There is some political instability in Rwanda. The country has experienced a mass genocide in 1994 which was exorcised by a Hutu controlled government against a Tutsi minority. However in 2003, the new Kagame government instituted a new constitution helping to reunite and reconciliate Rwandans. The Kagame government has provided security and economic development of the country. In terms of corruption Rwanda performs relatively well compared to most African countries. Significant progress has been made over the last few years in terms of government effectiveness and transparency. Corruption remains prevalent nonetheless, for example: tax collection, public funds and judicial corruption. Sectors most affected by corruption include the judiciary, finance management, and public administration.


Following the Rwanda Genocide, which mainly resulted as a result of economic instability, the government focused on developing the economy and move away from subsistence farming to the manufacturing and services industry. It has focused on lowering international trade barriers allowing goods to flow in as well as goods to flow out easily. Rwanda’s main trading partners are USA, Belgium, Germany and Kenya.


Thanks to further improvements to bring stability to the country by the authorities, the financial sector of the government has been able to properly function. The IMF has commended the Rwandan authorities for maintaining macroeconomic stability, improving fiscal management and transparency, and making progress with structural reforms. The inflation rate as of 2008 was 14.2%. 1,000,000 Rwandan Francs is 1,738.9 U.S Dollars as of Feb 10th 2010.


The two main ethnicities are the Tutsis and the Hutus. In the Rwanda, the genocide was exorcised by the Hutu dominated government under the Hutu Power ideology. Some sources say that up to 20% of the countries population was killed in the 1oo day period of the genocide. A big barrier for economic development is keeping the peace between the two ethnic tribes. The government also has the job of reintegrating ex-soldiers, militia fighters and soldiers of the Rwandan Patriotic Army. Therefore Rwanda is finding it difficult to make the transition from a nation in crisis development to long-term planning. Trust amongst Hutus and Tutsis is very weak and remains the issue in allowing Rwanda to economic development.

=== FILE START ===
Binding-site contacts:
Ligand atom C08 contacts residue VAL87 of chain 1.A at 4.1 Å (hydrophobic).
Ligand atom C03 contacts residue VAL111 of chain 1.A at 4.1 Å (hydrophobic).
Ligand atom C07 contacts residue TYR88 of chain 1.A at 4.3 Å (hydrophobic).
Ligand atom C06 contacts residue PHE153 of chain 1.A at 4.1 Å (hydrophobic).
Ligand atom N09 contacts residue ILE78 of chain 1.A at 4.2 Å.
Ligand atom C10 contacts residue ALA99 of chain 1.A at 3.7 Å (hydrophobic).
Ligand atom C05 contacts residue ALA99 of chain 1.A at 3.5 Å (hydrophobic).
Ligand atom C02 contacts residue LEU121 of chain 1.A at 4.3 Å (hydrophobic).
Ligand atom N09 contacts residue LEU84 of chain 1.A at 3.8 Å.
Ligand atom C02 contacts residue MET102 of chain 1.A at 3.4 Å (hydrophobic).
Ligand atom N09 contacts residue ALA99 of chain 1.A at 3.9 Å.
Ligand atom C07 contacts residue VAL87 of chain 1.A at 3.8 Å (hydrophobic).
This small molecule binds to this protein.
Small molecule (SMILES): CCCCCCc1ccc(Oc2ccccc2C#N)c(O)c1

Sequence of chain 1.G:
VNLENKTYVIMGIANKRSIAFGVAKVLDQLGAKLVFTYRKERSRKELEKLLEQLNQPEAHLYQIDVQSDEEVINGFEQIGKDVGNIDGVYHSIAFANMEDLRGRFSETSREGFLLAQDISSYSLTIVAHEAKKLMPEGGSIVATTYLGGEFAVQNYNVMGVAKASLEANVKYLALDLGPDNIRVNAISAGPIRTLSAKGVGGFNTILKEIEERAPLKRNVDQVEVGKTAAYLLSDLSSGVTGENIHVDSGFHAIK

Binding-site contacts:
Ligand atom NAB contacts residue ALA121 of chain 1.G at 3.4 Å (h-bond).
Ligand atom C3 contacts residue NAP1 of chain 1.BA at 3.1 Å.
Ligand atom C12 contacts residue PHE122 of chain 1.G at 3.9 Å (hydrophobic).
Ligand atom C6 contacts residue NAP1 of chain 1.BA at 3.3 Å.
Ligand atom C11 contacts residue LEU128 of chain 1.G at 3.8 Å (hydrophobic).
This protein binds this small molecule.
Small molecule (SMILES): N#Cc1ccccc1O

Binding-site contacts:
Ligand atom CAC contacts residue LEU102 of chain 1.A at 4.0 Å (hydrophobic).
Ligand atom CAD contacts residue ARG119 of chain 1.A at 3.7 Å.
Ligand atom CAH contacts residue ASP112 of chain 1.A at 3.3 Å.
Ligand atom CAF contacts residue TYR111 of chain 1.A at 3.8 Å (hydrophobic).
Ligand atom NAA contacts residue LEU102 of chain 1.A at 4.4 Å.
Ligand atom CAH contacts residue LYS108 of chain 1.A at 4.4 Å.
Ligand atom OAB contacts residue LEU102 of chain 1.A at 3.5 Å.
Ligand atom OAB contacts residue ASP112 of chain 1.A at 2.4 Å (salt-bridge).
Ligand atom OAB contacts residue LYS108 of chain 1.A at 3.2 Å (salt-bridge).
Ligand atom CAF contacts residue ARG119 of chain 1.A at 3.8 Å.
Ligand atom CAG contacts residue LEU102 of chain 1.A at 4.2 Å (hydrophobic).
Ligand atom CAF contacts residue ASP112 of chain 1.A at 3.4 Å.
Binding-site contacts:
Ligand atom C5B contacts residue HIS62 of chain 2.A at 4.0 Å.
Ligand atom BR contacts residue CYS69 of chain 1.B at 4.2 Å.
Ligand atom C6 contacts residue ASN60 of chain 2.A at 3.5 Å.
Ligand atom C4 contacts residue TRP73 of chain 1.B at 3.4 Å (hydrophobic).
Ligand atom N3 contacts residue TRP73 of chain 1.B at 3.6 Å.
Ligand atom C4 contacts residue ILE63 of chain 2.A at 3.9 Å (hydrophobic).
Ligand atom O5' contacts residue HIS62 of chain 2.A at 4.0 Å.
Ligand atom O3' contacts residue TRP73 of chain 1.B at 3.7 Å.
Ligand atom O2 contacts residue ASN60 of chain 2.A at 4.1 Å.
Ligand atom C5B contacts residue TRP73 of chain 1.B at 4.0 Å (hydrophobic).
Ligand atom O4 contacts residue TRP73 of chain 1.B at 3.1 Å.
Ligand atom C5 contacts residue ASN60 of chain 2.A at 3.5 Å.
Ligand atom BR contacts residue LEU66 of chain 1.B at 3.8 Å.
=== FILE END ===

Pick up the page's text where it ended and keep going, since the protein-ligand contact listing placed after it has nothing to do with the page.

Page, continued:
For Rwanda, the biggest factors holding it’s economy back are the poverty cycle, the lack of infrastructure and social/cultural factors. Due to low incomes and a large portion of the population being poverty-struck, the economy is difficult to achieve development/growth because domestic consumers cannot invest in their own economy if there is no high level of income. Therefore there can be no savings nor any consumption which will in fact keep the economy stuck in it’s poverty struck position. Without high incomes, there can be no investments which will thereby lead to low productivity. This is a major cause of Rwanda’s inability to develop well. The lack of infrastructure is always important in the development of an economy because without there is no organization of the economy. Transportation is important for trade and so a better transport infrastructure is needed. Also institutions need to built in designated areas. So infrastructure is really important and Rwanda will need it to expand economically. One of Rwanda’s biggest issues is with the social/cultural factors. The Hutus and Tutsis have a issue of trust following the genocide and keeping the peace between the two ethnic groups will be integral to getting the country united and the economy focused and growing. Thereby, Rwanda still has issues to developing and will need to fix these issues in order to progress.